It has in part to do with the Mega Drive ROM header format. The serial number field has a revision number going from 00 to 99. The problem is that this field is intended for released versions (00 being the first release), and these trial versions are pre-release (something Sega had never accounted for). I could have just started counting from there, but then the first proper release wouldn't be 00, which doesn't feel right.

Instead of doing that, I improvised a pre-release versioning scheme, using the letters X, Y, Z and W. This gives me up to 16 pre-release revisions (XX, XY, XZ, XW, YX, YY, YZ, YW, ZX, ZY, ZZ, ZW, WX, WY, WZ, WW). Feel free to copy it, I hope we never need to go beyond that! When the game finally launches for real, I'll switch back to the normal revision scheme (00, 01, 02, etc.).

You may also have noticed that I didn't mention which revision was XX. That was a privately distributed revision, and as such you're not going to have seen it in any form.

Dumping games in the early '90s

Published on 2019-feb-14

(more like mid-early '90s)

Story time: some years ago, I downloaded a Mayhem in Monsterland dump. Whoever uploaded it clearly had just done LOAD "*",8,1 and called it a day because it wasn't even remotely a good dump (nor even just a crack dump): a quick look at the directory showed there was another game inside as well as a letter. The letter is what I want to talk about.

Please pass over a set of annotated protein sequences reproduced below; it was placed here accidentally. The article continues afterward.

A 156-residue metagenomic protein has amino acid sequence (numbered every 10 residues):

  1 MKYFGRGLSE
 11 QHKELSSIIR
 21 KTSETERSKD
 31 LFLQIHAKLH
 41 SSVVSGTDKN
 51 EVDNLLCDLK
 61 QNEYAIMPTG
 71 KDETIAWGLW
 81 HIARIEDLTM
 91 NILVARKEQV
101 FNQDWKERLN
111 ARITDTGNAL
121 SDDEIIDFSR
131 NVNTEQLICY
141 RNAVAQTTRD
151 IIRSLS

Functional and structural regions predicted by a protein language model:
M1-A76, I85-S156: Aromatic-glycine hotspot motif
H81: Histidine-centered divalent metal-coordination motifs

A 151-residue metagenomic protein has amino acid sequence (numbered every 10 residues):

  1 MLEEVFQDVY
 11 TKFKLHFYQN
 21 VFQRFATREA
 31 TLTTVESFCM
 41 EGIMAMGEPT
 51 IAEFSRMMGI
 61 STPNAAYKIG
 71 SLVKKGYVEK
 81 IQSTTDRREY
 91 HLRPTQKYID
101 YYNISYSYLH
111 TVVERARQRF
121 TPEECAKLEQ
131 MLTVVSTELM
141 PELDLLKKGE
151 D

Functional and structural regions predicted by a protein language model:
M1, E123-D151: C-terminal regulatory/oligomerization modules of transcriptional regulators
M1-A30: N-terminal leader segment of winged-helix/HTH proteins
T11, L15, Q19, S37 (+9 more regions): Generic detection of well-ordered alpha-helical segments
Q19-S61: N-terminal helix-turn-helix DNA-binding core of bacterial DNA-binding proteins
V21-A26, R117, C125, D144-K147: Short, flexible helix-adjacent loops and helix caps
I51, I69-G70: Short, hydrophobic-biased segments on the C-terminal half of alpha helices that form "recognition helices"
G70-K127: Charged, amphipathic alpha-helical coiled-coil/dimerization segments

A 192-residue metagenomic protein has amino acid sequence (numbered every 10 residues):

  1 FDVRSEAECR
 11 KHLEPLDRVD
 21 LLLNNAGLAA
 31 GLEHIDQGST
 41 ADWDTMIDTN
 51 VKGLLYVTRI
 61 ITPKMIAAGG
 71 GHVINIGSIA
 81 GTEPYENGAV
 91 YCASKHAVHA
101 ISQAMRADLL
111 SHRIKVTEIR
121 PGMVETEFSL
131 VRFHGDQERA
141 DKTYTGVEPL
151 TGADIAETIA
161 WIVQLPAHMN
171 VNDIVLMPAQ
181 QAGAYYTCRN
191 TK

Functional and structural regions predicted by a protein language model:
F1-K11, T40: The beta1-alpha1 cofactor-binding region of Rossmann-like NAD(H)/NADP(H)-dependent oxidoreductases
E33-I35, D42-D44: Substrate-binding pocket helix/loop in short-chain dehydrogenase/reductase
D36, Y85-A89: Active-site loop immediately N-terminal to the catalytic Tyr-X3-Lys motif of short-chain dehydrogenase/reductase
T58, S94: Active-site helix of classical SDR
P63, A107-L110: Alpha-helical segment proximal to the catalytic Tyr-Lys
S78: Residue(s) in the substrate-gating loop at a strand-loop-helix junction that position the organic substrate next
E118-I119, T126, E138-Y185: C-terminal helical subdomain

Here are the relevant parts of it (to screen readers users: I've transcribed the relevant part below)

Transcribing the part I want to talk about because the font is awful:

deadbone/breeze design: Yo bevan! I hope that you've still got your 64 left so that you can read this! hehe… OK, many thank for your send… Yes, you read right on the boot-text but I don't have a SNES, at least not yet… I wrote it there because that I've got some friends that have got wildcards and also because that Trasher will buy one soon. We're also able to get the latest SNES games as Surfer (the leader of Active) works as a game-reviewer for one of the absolute biggest newspapers in Sweden.

Therefore he gets all the new games for SNES/Sega (and more systems) directly from the importer to review them, and I don't think you have to guess long to understand that he of course makes backup copies of it all to himself!! He already supplied some Sega first-releases to Censor and Auartex! I'm thinking of buying a 24M wildcard & SNES myself as you see that I can get all the new games for it, but we'll see… I'm not such a big arcade freak, and most console games are in that range, so… But it would be cool anyway! I've heard rumors that backup systems for consoles will get illegal here in Sweden in the beginning of 94 so I have to think fast if I want one while it's legal to buy…